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UN rights chief decries Afghan executions

After the execution of 14 death row prisoners in Afghanistan this week, United Nations human rights chief Navi Pillay called on Afghan President Hamid Karzai to abolish capital punishment

AFP , Thursday 22 Nov 2012
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United Nations human rights chief Navi Pillay harshly condemned Thursday the execution of 14 prisoners at a prison near Kabul this week, and called on Afghan President Hamid Karzai to abolish capital punishment.

"I urge President Karzai to show that the rule of law can also be built on clemency and humanity, and that Afghanistan too will join the worldwide trend against the death penalty," Pillay said in a statement.

On Tuesday, Afghanistan executed eight prisoners on death row for crimes including murder, kidnapping and rape, and a day later, six terror convicts were hanged.

The public hangings marked a rare use of the death penalty in the war-wracked country, where executions have been infrequent since the fall of the Taliban Islamist regime in 2001, which put people to death for adultery and other infringements of Islamic law.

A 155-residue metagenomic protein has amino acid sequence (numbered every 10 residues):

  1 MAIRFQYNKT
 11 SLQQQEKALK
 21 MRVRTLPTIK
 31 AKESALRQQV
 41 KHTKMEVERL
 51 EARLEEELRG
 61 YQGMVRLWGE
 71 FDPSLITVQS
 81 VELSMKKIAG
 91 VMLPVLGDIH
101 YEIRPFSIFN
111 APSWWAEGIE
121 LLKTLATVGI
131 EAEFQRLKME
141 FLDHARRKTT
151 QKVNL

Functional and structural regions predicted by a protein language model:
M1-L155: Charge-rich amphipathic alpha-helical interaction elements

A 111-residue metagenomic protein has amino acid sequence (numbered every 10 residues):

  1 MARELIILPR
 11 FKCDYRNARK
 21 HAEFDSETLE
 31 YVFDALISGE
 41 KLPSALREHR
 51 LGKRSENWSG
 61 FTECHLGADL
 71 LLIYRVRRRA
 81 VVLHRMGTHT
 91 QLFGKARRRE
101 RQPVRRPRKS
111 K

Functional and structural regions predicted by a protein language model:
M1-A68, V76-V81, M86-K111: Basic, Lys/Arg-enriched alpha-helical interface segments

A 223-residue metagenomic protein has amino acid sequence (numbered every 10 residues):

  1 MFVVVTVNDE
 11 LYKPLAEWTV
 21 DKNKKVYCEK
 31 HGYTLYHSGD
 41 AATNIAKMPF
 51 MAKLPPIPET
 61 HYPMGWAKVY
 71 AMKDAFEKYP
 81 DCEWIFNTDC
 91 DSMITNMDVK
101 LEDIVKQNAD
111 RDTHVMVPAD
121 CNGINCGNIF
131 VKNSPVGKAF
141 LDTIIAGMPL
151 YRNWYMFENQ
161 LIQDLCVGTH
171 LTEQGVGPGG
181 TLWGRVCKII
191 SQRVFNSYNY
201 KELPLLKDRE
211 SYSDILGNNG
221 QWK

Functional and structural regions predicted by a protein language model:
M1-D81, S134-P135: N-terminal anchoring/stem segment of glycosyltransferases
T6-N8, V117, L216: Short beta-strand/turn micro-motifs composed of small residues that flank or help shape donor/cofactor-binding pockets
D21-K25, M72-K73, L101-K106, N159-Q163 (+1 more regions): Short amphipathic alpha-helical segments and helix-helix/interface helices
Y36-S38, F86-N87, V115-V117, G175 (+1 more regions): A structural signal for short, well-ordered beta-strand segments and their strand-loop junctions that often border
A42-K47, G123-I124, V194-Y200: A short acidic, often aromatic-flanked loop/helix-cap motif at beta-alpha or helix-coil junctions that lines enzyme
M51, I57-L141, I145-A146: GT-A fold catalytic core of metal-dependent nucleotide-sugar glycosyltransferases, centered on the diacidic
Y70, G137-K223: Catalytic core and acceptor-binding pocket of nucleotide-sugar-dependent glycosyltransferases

Pillay lamented that Karzai himself approved the executions this week, stressing that use of the death penalty was especially worrying in a country with such a weak legal system.

"Under international law and Afghanistan's own treaty obligations, the death penalty must be reserved for the most serious crimes and only applied after the most rigorous judicial process," she said, pointing out that "in the past, shortcomings in the Afghan judicial procedure have raised serious questions about such cases."

The resumption of executions in Afghanistan also stood in stark contrast to the general trend of more and more countries moving to abolish the death penalty or place a moratorium on executions, Pillay said.

"More and more countries are recognising that the death penalty does harm to society," she said.

The UN High Commissioner for Human Rights also voiced "disappointment" at India's execution of Mohammed Ajmal Amir Kasab for his role in the attack on Mumbai in 2008 -- the country's first execution since 2004.

"There can be no question of the gravity of the crimes committed in Mumbai, but in equally serious crimes, international tribunals have imposed sentences of life imprisonment," Pillay said.

She added that she hoped "India too will move towards total abolition" of the death penalty.

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